Solar Roofs: Countering Ecological Concerns of Installing Solar Farms in India?

Highlights :

  • Solar roofs are popular as car parking sheds in the US and Europe
  • Large-scale solar energy projects come with several ecological and social costs
Solar Roofs: Countering Ecological Concerns of Installing Solar Farms in India?

When one speaks of solar rooftops, generally an image of solar panels on private residences or small commercial buildings comes to mind. However, solar roofs are increasingly becoming a crucial source of generating renewable rooftop solar power worldwide. In addition to its solar rooftop installations on individual residences, India also needs to realise the potential and opportunity that the country holds for installing solar roofs.

India is going to fall short of its target of achieving 40 GW of grid-connected solar rooftops by the end of the current year. The gap in terms of installed capacity for rooftops from its target was 69 per cent, as of August 2022. While there can be many reasons for this wastefulness, India must focus on how to compensate for the shortfall and pace-up solar installations for its renewable energy goals, anyway.

Countering Ecological Concerns

Envisaged in 2015, the 40 GW Rooftop Solar target was part of the 175 GW of renewable energy plan that India aimed to achieve by 2022. The later revision saw the plan ramping up to 450 GW by 2030. Interestingly, in both scenarios, large-scale solar power projects take the lion’s share. Large-scale solar power projects have their share of challenges.

Problems Associated With Large Solar Farms

The large-scale renewable energy projects come with several ecological and social costs, to which communities of scientists and conservationists often pitched rooftop solar as an alternative. Moreover, large-scale renewable power projects have been facing stiff resistance from the communities losing land to them.

Solar farms also require a lot of water for maintenance. Thus, in places of water scarcity, such as Rajasthan, this automatically becomes an issue of concern. Further, ground-mounted solar panels lead to the loss of existing vegetation. This further puts pressure on the survival of species due to loss of habitat.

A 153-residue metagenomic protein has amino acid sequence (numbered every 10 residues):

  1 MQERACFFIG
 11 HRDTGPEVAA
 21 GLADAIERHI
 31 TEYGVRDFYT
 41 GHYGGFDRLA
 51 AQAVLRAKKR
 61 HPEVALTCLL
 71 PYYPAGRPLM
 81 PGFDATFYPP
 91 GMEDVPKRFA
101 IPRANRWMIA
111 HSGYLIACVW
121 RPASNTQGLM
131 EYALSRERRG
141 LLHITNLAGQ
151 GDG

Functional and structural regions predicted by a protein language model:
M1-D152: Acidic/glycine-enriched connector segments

Can solar roofs solve these issues?

Generating solar power close to where it will be used is more sensible than wasting efforts and energy in managing and transmitting power from distant parks. This outweighs the advantage of building huge solar farms on enormous tracts of land at cheaper costs.

Government policy measures will go a long way in this. The land is always a problem. Thus, it makes more sense to go for distributed photovoltaic rather than centralised. The lack of any such policy supporting solar roofs could be the main reason India is still a laggard. An example of how solar roofs would look in India is Solar panel car parking sheds in Solar Based EV Charging parks. Solar roofs of sheds would generate free electricity, while at the same time solving the land issues. The only challenge is the initial CAPEX that it would need.

Solar panel car parking sheds are already popular in the US and Europe. The solar panel parking sheds are like the regular sheds, with the only difference being that the roofs of these sheds have solar panels. The concept is still at a growing stage in India.

Look West

India needs to consider solar roofs like Western nations. The power generation need not be limited to farms in remote places. France’s latest legislation is the best example that India must notice.

The French Senate approved new legislation that requires all car parks with space for more than 80 cars to cover those spaces with solar roofs. This will not only lead to more renewable energy but also cheaper energy for the EVs parked under those solar roofs. The legislation also talks about a considerable fine to check the sincere implementation. In case of failure to comply in time, a fine of 50 euros per parking spot per month will be imposed.

The policy isn’t haphazard though. It exempts the parking lots having architectural, environmental, heritage, or other proven restraints, and car parks that have at least half of the property shaded by trees. In addition, parking lots for heavy goods vehicles – over 7.5 metric tons – also do not require to comply.

Such an orderly approach is required in India too to boost its solar energy. Apart from in parking sheds, solar roofing of residential and commercial buildings may also be an area for consideration. It is now more relevant in the country’s growing urgency of climate change efforts.

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Junaid Shah

Junaid holds a Master of Engineering degree in Construction & Management. Being a civil engineering postgraduate and using his technical prowess, he has channeled his passion for writing in the environmental niche.